Post-Secondary Education, Money and Me! Some ideas to help students look after money – Part 2

Part 2: How to be your own Financial Manager

By the Association of Saskatchewan Home Economists

  1. Don’t be afraid to ask for help with your finances!
  2. Keep all receipts (including credit card and debit receipts) and file them in a large envelope/file folder. This allows you to compare prices, check dates of purchase or to return items.
  3. For all purchases ask yourself if you need or want this. Purchase the needed items before you spend money on wanted items. Hold off purchasing larger wanted or non-essential items such as clothing, concert tickets, and furniture until you summarize and evaluate two months of your spending and you have surplus money.
  4. Pay cash for as many things as possible, especially for items less than $20.00. This makes one think more seriously about spending and can also put a limit on how much you spend on items like entertainment, lunch, or coffee.
  5. If paying by card consider choosing a credit card rather than a debit card. Use only one credit card with a small purchase limit on it. A credit card enables you to readily track your spending. Consider choosing one that collects loyalty points. Pay the full amount when you receive your statement. If in a financial crisis situation, make at least the minimal payment.
  6. Keep a spreadsheet/ daily spending sheet/ small book to enter the expenditures and how much each item cost. Don’t procrastinate. As you physically enter the numbers and visually note them, you become aware of areas in which you may have overspent. You might keep a note on your fridge or mirror to remind you to make your entries in your permanent document.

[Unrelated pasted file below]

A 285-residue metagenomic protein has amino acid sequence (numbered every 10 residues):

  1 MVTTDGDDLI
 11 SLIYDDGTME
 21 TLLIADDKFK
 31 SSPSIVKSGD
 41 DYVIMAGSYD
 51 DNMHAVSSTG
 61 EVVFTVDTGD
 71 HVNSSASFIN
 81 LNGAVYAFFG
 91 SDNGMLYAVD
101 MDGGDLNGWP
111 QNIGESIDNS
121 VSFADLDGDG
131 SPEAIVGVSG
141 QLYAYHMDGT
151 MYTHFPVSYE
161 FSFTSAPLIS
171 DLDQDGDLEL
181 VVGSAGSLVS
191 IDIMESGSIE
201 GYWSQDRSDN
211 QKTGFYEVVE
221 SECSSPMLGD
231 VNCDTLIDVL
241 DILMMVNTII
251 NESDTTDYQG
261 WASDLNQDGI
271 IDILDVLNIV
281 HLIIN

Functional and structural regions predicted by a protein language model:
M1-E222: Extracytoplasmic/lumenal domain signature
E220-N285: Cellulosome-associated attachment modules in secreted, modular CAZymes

7. You can download a budget program online or an app but they may have a charge and may have a steep learning curve.

How am I doing?

  1. Every few days, check your on-line bank account to determine if it accurately reflects your spending.
  2. Do your “books.” Check to determine if the bank entries match your records and are correct.  
  3. If you have regular/essential bills such as utilities, you may prefer to pay them by direct payment (pre-authorized). The utility company is paid by the financial institution and you receive a notice of the payment. This means you do not need to personally make the payment and prevents a late or missed payment. This arrangement is done through your financial institution. Be aware pf the date of the month those payments are taken from your account. If you move, remember to notify the utility company and to cancel your direct payment plan.
  4. Check if your expenses are close to what you projected when planning your financial post-secondary education year. You may need to revise you initial plan.

Never be afraid to ask for help from professional sources!

Part 2 of a 4 part series:

Part 1: Financially, what does your academic year look like?

Part 2: How to be your own Financial Manager and How am I doing?

Part 3: Tips to stretch your dollars

Part 4: Be Your Own “Accountant”

Home Economists and Educators Linda Ashley and Millie Reynolds are the chief compilers of information collected from professional financial institutions, high school and university students, ASHE Board of Directors and computer sources.